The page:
Threats To Cheetahs
The cheetah is the oldest of the big cats and has survived the longest. It is estimated about 10,000 cheetahs exist in the wild, while they have lost about 80% of their historic range. Their future is uncertain because of habitat loss, loss of prey and trophy hunting. Hunters also kill cheetahs because they view them as a threat to their livestock.
There is no record of a cheetah ever killing a human. In fact, cheetah cubs are unusually easy to tame, which has led them to be smuggled for pets.Perhaps the rising trade in cheetahs for luxury pets in the Middle East is the most critical issue causing Cheetah populations to dwindle. Cubs are smuggled from the Horn of Africa in groups of up to 30, and 50%-70% of those cubs die in transit. This is a growing practice and is a huge concern for the fate of cheetahs.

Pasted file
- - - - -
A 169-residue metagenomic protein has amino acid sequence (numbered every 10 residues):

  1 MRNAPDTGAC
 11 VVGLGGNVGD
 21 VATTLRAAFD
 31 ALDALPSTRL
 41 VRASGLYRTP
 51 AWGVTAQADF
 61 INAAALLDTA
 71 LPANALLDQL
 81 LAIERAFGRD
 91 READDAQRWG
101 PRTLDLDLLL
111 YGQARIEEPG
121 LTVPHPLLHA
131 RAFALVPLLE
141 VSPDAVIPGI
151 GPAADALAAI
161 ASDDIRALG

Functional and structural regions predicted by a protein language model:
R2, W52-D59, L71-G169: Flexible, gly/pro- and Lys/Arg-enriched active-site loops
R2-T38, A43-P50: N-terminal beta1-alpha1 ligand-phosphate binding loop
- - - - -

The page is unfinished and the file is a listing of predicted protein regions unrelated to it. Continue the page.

About 10,000 years ago all but one species of the cheetah became extinct. This led to inbreeding, which has caused cheetahs to this day to be very closely genetically related. This has led to high cub mortality rate, low survivorship and higher susceptibility to disease and viruses.